A Bulldogs goaltender makes a save during a training camp scrimmage on Thursday, Sept. 17. (ELENA RARDON / ALBERNI VALLEY NEWS)

BCHL: Alberni Valley Bulldogs back on the ice for extended training camp

First exhibition game will take place Oct. 2 against Nanaimo Clippers

The BCHL’s Alberni Valley Bulldogs are back on the ice.

Last week, the Bulldogs announced their 13-game pre-season schedule leading up to the start of the BCHL regular season in early December. The Bulldogs will kick off play on Oct. 2 against the Nanaimo Clippers—the same club that bounced them unceremoniously from the playoffs last year.

In the meantime, the team is beginning to take shape with an extended training camp that started on Sept. 14. Prospective Bulldogs have now formed a “bubble” at the Alberni Valley Multiplex, meaning players are not allowed to be interchanged. Thirty players will spend the next few months competing for 25 roster positions.

“We’ll just slowly evaluate and try to help all these players improve,” said Bulldogs head coach Joe Martin. “The big thing is skating every day. A little bit of culture and how we want to play our game. There’s a lot of team building—just showcasing what it’s like to be here in Port Alberni.”

Normally, the Bulldogs host identification camps throughout the summer. This year, the team was only able to hold one ID camp in late August, where players had not yet been cleared to practice five-on-five hockey.

“Those were more skill sessions,” explained Martin. “It’s only a snapshot of a part of the game—only a small glimpse of what players can do in a bubble.”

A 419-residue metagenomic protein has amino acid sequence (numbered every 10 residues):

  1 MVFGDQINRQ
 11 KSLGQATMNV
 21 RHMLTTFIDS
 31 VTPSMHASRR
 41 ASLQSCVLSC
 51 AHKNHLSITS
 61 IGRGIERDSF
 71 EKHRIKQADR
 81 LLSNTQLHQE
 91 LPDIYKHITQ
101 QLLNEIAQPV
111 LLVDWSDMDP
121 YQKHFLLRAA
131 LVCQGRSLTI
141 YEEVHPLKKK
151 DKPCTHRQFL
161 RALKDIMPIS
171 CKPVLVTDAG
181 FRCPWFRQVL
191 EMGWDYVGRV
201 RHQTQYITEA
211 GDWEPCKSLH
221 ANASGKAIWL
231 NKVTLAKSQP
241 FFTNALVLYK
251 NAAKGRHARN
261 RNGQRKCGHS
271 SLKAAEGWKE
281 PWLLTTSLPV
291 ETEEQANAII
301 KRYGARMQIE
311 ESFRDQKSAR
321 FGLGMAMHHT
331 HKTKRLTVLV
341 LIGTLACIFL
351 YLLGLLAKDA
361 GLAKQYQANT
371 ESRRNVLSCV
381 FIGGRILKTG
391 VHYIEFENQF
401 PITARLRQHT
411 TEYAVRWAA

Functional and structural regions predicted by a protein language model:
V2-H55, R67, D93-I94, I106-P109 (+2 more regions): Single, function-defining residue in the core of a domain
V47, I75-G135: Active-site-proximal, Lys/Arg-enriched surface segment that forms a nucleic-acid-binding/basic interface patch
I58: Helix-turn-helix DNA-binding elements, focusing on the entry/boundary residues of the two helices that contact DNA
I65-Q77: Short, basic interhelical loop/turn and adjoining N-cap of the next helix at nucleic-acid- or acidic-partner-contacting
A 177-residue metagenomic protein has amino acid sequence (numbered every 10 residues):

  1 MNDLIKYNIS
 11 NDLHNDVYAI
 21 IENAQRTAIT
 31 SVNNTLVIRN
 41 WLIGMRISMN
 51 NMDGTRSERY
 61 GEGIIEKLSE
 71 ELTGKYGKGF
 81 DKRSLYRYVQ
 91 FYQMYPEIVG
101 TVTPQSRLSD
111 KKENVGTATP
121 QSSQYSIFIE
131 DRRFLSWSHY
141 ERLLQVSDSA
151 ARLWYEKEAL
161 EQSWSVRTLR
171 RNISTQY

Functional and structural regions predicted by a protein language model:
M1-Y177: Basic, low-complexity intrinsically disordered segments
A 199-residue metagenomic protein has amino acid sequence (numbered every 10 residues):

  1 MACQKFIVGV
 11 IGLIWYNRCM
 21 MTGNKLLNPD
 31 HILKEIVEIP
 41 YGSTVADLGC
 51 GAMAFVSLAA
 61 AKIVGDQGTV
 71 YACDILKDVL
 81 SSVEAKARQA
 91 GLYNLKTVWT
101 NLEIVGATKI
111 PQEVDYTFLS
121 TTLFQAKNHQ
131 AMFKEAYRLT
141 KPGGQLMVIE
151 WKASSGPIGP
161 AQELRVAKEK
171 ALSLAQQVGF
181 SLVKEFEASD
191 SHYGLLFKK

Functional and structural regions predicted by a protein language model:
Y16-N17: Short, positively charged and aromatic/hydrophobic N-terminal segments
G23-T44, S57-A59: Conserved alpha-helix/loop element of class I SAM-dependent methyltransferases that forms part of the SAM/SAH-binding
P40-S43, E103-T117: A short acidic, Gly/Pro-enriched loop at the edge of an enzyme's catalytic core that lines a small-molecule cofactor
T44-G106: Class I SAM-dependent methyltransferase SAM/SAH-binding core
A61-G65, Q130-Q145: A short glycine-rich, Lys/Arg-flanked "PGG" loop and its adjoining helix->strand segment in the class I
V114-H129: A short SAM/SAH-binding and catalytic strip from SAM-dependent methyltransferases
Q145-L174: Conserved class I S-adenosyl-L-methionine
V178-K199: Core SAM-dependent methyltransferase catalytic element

The Bulldogs’ 2019-20 season came to an end in March when the team was eliminated from the first round of the playoffs in a 4-0 sweep by the Nanaimo Clippers. They lost a few players to college, and a couple more to trades, but this season’s team will still be a “veteran group” said Martin.

Both goaltenders will be returning, but a starter and a backup have not been selected. Jackson Glassford put up an impressive start to the season before getting sick, but Luke Pearson posted a solid playoff performance in Glassford’s absence.

“They’re both 19, they both want to play,” said Martin. “They both realize there’s only one net—it will be up to performance.”

He expects big years from returning players, like Dawson Tritt and Jimmy Rayhill. The team lost forward Tyler Kostelecky early last season to an injury, but he is “looking good” after a few months of rehab, Martin said. Jacob Bosse, who was one of the team’s highest-scoring forwards last season, has added 20 pounds of muscle during the summer.

“I think that’s going to help his game,” said Martin.

The Bulldogs also added some youth to the lineup over the offseason, with signings like Ethan Bono. These young players are fitting in well so far, said Martin.

The BCHL is still waiting to hear from the province whether or not the league will be allowed to have fans in the stands. The league has issued a request for 25 percent capacity in arenas, but player fees, sponsorship and government support will allow the league to move forward even if that request is not approved.

Martin admitted that it will be strange playing without a crowd, or even with a smaller one.

“Here at home, it’s really nice to play in front of the fans,” said Martin. “We consider it an advantage. Playing here is going to be odd at the start. But the guys are hungry to play,” he added. “They want to play right now, and they’ll take it any way they can get.”



elena.rardon@albernivalleynews.com

Like us on Facebook and follow us on Twitter

Alberni Valley BulldogsBCHLhockey

 

An Alberni Valley Bulldogs prospect fires a shot on goal during a training camp scrimmage on Thursday, Sept. 17. (ELENA RARDON / ALBERNI VALLEY NEWS)

Just Posted

Police closed McNeill Avenue after a workplace death Oct. 20, 2020. (Nina Grossman/News Staff)